When designing a power solution for an application processor, your first considerations are often the number of rails needed, the output voltage and the maximum load current. There are tools like the Quick Search that can help you select the right power-management IC (PMIC) for the processor or application, whether it’s an industrial application like Factory Automation or Human Machine Interface (HMI), or an automotive application like infotainment or advanced drivers assistance systems (ADAS).
But you also need to ask yourself:
Let’s take a look at these questions in more detail.
Power-up and power-down sequencing
Power-up and power-down sequencing are very important and are specified in the processor’s data manual. If the PMIC has enable pins and voltage-selection pins for each rail, one idea for handling power-up and power-down sequencing would be to have each PMIC output enable the next regulator in the sequence. This has a few drawbacks, however, since the output voltage needs to be high enough to send a logic-high signal to the enable, and it also makes a reverse power-down sequence very difficult, if not impossible.
A second approach is to use a microcontroller’s general-purpose input/output (GPIO) pins to enable each rail in sequence to meet the sequencing requirements. However, this requires extra pins (and therefore a bigger package), as well as a sequencing microcontroller and some firmware to get the system running.
An easier way is to use the PMIC’s one-time programmable (OTP) memory, which contains default output voltages and power-up and power-down sequencing for the device. So when the PMIC is enabled or disabled, a pre-programmed sequence will execute without any interaction from a microcontroller. The PMIC can also start the power sequence within a few milliseconds, which leads to faster boot times than when booting up a microcontroller before running power sequencing.
Using the PMIC in different configurations doesn’t require any different firmware, or actually any firmware at all. For example, the TPS659037 has two different configurations, based on the orderable part number, to power the AM572x Sitara™ depending on processor frequency and the number of cores used. The PMIC will enable or disable core rails depending on the configuration. So you can use the same PMIC in two different configurations, with no hardware changes or additional firmware development. Configurations for other processors or applications are possible by programming a different sequence in the OTP memory.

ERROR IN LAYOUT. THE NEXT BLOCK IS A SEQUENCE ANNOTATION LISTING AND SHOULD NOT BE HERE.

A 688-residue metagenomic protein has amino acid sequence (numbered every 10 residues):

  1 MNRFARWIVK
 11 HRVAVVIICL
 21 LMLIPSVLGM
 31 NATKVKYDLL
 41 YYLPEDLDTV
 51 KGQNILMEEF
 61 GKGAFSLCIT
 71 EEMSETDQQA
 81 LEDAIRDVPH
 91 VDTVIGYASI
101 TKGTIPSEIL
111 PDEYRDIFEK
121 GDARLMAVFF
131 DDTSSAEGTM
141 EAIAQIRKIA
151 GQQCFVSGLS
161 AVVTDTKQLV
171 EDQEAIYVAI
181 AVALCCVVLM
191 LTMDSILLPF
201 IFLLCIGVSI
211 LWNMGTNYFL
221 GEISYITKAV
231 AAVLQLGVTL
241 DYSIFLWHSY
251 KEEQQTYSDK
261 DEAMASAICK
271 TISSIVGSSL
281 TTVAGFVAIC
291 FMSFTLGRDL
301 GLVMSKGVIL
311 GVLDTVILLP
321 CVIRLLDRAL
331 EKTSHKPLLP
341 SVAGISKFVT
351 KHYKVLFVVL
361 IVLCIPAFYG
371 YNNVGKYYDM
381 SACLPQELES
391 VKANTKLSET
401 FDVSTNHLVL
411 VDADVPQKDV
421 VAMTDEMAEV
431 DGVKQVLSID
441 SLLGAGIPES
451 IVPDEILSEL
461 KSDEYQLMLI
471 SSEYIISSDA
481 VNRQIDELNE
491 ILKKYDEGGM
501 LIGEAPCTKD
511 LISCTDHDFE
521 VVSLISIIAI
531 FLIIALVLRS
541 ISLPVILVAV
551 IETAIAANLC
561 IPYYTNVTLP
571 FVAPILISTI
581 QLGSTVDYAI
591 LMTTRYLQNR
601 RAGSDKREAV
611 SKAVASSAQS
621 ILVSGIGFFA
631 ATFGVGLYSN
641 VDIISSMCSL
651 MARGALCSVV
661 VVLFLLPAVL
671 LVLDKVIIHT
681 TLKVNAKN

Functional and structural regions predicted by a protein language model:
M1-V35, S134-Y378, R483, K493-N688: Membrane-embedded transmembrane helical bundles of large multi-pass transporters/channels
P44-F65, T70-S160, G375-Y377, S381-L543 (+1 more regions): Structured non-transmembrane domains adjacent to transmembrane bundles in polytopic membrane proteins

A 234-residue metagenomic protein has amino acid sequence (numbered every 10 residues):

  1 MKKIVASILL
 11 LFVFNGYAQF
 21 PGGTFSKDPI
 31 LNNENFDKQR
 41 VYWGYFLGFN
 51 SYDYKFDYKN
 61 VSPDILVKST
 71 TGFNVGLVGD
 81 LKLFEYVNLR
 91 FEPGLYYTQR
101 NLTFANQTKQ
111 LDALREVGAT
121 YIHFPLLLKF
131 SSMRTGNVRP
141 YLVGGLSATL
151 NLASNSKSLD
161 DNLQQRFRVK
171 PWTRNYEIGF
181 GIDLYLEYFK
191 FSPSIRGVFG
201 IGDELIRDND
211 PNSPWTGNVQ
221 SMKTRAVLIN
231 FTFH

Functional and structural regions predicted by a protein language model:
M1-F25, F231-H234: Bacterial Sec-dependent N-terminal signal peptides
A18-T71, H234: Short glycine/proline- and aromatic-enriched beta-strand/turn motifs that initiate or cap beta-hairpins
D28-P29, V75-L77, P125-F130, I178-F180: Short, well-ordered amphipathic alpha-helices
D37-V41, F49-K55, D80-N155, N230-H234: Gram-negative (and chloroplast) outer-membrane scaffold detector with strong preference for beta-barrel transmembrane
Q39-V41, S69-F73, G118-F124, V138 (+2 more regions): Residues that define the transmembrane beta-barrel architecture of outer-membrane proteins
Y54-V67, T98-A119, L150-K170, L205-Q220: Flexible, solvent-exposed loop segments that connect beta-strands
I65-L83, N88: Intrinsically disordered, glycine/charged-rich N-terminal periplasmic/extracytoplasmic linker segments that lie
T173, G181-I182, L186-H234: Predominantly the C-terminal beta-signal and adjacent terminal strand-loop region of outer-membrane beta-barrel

Power-down sequence when power is removed unexpectedly
There is often more to the power-down sequence than just meeting the timing requirements. Even though the PMIC contains a power-down sequence that meets the processor’s timing requirements, what happens when power is removed unexpectedly? If the input voltage to the PMIC is removed very quickly, there won’t be enough input power to maintain the output voltage during sequencing. In a simple solution, all rails will discharge based on output capacitance and load current. It may not be easy to predict the ramp-down rates, so it’s possible that the power-off could happen out of order. So how do you fix this?
You need a way to block reverse current, a method to store energy and a disable signal to the PMIC. A Schottky diode can block reverse current when the input is removed. Capacitors can hold up the input voltage while the power-down sequence occurs. Disabling the PMIC will depend on the system configuration, however. In many cases, it is desirable to have an always-on system, so let’s consider a case in which the system will be enabled when power is first supplied. You can create an always-on system in one of two ways:
Figure 1 shows the implementation of the first option, while Figure 2 shows the implementation of the second option.
Figure 1: Supporting uncontrolled power down when VIN powers the PMIC
Figure 2: Supporting uncontrolled power down when a pre-regulator powers the PMIC
In the case of the pre-regulator, the pre-regulator output capacitance can also act as the energy storage to hold VCC up. You should base your chosen total supply capacitance on the worst-case leakage current during power down so that the voltage is held up until the power-down sequence completes.
Use Equation 1 to calculate the required capacitance:
Where I is the leakage current, Vcc is the supply voltage to the PMIC, Vmin is the minimum input voltage the PMIC needs to operate, and ΔT is the time it takes the power-down sequence to complete. For TI’s TPS659037 and TPS65916, Vmin is 2.75V, and the pre-programmed power-down sequence is typically 1ms.
See our PMIC page to learn about more ways to enable your system power with TI’s broad portfolio of scalable PMICs.
Shouldn't the equation 1 be "C=I*(deltaT/deltaV)"?
Yes, you're absolutely right, thanks for catching that error. Let us fix that in the post.
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